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Urban Schooling in Suburban Contexts: Exploring the Immigrant Factor in Urban Education

  • Carl E. James
  • Roger Saul
Part of the Springer International Handbooks of Education book series (SIHE, volume 19)

In this chapter, with reference to Toronto, we explore the educational issues faced by students who live and attend schools in “inner-” and “outer-” suburban areas. We argue that schooling in today’s suburban areas must address the marginalization, racialization and exclusion which are often experienced by children of recent immigrants living in these areas – the new “suburbanites.” Education for these students must include measures to interrupt the historical tendency of schools to perpetuate structures of social, political and economic inequality and inequity. We suggest that giving attention to the immigrant backgrounds of students and the social and cultural capital they bring to their schooling can help to open up educational opportunities and possibilities, as well as facilitate and enable school participation that can result in improved academic performance and outcomes for students living in what Wooden and Blazak (2001) refer to as “suburban hoods.” In what follows, we discuss today’s suburban contexts and the “new” suburbanites, referring mainly to Canadian cities and Toronto in particular. We then go on to discuss (1) the lives and experiences of immigrants and their children in relation to the social and cultural capital they employ in living their lives, (2) how racialization affects the schooling and educational opportunities and possibilities of the children of immigrants, and (3) the similarities and differences of life in both “inner-” and “outer-suburban” areas. We conclude by suggesting that educators need to get to know about the experiences of students, the social and cultural contexts in which they live, and develop educational programs that address their needs, interests and aspiration.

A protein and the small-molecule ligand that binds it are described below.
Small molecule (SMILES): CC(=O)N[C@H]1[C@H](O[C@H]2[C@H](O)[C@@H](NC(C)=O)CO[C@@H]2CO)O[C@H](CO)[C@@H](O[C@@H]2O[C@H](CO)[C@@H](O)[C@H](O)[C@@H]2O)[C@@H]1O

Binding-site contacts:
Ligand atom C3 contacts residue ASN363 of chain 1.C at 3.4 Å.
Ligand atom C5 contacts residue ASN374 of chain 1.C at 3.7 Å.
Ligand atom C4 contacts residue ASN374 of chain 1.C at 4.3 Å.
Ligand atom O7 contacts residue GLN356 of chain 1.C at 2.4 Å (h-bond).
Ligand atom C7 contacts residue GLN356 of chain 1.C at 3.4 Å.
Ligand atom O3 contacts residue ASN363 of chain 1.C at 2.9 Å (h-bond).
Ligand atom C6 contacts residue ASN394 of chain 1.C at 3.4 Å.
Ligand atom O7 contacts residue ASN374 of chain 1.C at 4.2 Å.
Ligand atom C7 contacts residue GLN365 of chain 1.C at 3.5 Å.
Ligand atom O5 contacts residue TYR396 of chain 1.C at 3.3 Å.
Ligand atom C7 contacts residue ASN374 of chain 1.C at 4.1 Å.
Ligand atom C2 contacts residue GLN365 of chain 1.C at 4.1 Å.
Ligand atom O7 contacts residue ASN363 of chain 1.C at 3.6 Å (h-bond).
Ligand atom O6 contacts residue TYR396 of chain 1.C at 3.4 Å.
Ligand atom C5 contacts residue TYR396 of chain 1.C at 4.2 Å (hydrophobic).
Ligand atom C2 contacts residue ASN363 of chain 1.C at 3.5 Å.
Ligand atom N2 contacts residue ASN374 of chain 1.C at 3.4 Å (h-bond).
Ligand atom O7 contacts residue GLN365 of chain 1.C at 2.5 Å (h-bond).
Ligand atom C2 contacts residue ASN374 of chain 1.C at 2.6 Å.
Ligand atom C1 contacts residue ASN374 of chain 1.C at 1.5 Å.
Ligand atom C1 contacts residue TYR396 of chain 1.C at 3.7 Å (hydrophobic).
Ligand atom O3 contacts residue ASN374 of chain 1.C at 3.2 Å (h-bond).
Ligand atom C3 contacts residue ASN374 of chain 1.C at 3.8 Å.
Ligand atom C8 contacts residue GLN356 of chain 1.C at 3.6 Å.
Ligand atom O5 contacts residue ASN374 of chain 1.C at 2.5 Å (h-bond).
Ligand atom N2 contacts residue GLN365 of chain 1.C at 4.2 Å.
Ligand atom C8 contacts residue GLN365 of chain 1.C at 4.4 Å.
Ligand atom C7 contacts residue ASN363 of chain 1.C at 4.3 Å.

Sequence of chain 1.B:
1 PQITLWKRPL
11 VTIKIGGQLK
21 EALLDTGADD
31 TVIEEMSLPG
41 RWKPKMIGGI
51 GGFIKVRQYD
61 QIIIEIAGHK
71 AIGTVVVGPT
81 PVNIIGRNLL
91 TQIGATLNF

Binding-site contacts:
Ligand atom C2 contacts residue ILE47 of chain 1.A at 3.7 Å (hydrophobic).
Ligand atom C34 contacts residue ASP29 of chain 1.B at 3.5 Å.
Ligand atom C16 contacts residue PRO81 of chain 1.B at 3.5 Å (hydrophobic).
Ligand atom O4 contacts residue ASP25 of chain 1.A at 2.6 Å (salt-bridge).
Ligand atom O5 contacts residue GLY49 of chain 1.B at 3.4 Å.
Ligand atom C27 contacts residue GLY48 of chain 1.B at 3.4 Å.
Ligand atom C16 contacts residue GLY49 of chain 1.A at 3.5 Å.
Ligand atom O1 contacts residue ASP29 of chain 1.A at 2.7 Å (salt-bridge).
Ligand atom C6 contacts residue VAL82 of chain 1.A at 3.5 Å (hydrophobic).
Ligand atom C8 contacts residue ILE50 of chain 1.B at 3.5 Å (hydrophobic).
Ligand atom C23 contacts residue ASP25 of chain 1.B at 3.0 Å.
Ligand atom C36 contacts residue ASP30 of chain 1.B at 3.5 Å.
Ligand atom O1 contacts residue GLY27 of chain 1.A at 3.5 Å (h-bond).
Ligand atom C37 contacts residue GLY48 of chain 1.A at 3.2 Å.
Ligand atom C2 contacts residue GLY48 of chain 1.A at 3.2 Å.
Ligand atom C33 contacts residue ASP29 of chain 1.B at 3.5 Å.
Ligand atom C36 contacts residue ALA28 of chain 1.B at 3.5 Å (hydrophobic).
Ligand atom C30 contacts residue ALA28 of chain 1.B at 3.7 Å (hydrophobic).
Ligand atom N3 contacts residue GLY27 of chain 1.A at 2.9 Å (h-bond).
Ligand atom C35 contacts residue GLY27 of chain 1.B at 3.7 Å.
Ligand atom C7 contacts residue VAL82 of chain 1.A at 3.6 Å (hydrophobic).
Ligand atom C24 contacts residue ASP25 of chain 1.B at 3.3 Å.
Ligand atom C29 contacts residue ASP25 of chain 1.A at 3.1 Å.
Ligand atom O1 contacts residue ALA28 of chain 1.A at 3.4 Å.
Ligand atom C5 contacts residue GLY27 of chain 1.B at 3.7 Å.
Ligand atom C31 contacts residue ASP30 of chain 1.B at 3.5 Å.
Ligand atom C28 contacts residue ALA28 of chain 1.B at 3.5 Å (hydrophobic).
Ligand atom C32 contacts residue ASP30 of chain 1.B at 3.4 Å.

Keywords

Cultural Capital Black Student Urban School Immigrant Student Immigrant Parent 
These keywords were added by machine and not by the authors. This process is experimental and the keywords may be updated as the learning algorithm improves.

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Copyright information

© Springer 2007

Authors and Affiliations

  • Carl E. James
    • 1
  • Roger Saul
    • 1
  1. 1.Faculty of Education, York UniversityCanada

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